General questions for a popularization article in France

Still writing. I think that I’ve eventually found a friendly way to explain the core principles of NixOS that I really like.

I still have couple of questions though :

  • /run/current-system/sw/ folder seems willingly to stick to the FHS. Is it needed for something ? Maybe for the Linux startup process ? Thinking about GoboLinux’s folder hierarchy makes me wonder if it could be otherwise.
  • Furthermore, /run/current-system/sw is a symlink to a folder in the store. I guess that, during startup, selecting an older generation corresponds to editing this link, is it correct ?
  • Overall /run/current-system/sw is kind of equivalent to profile/generation concepts used for users nix-envs and root nix-env. I am wrong ?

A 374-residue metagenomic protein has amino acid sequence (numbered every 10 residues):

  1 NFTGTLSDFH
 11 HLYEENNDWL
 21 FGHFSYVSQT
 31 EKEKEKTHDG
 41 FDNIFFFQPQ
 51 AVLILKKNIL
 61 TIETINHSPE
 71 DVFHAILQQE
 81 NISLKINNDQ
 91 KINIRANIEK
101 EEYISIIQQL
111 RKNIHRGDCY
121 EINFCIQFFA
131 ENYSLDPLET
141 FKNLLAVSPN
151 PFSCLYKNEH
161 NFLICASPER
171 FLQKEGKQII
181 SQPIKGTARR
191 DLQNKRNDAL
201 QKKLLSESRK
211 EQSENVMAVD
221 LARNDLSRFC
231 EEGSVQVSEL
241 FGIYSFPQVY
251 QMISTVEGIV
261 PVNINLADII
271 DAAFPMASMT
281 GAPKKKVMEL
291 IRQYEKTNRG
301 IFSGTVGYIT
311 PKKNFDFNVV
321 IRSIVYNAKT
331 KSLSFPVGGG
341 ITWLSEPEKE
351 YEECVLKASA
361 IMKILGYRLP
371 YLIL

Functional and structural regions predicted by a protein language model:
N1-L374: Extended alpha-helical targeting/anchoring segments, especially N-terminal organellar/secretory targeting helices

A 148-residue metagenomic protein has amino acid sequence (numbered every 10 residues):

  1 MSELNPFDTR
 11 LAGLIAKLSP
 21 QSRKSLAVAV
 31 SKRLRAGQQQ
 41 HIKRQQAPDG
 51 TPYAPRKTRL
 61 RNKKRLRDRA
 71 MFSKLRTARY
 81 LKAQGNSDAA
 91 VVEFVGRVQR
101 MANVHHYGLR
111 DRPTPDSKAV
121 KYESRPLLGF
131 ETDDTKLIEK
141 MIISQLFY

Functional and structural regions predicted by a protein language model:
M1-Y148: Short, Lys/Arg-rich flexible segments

1. Correct, see congruent/convergent deployments.

  2. Nixpkgs-unstable is rolling release. However we rarely do “state” migration. Almost never. We don’t have tests that state is migrated correctly between updates, that’s why stateVersion is fixed. Only a few services are affected here.

  3. Technically, yes. In practice, those images are often larger than alpine (but smaller than Ubuntu’s).

Yes, only runtime deps, except when due to some bug build time deps are retained.

Yes, it’s much easier to build with Nix, rather than with dockerfiles!

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    1. It is implementation detail. NixOS is a package, it is mapped to that /sw path. I’m sure there can be another fork of NixOS without that folder, but just as you mentioned - it is easy to switch generations with current layout.
  1. Kinda yes. It is a copy of /nix/var/nix/profiles/system. And yes, nixos-rebuild uses nix-env under the hood!

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Thanks @danbst, very useful answers.

What do you call “state” migration ? Is it the state of a NixOS database ? If yes, I would be really interested to know what kind of data is stored and which services depends on it ? If migrations are hard to apply I also wonder about the sustainability of the database.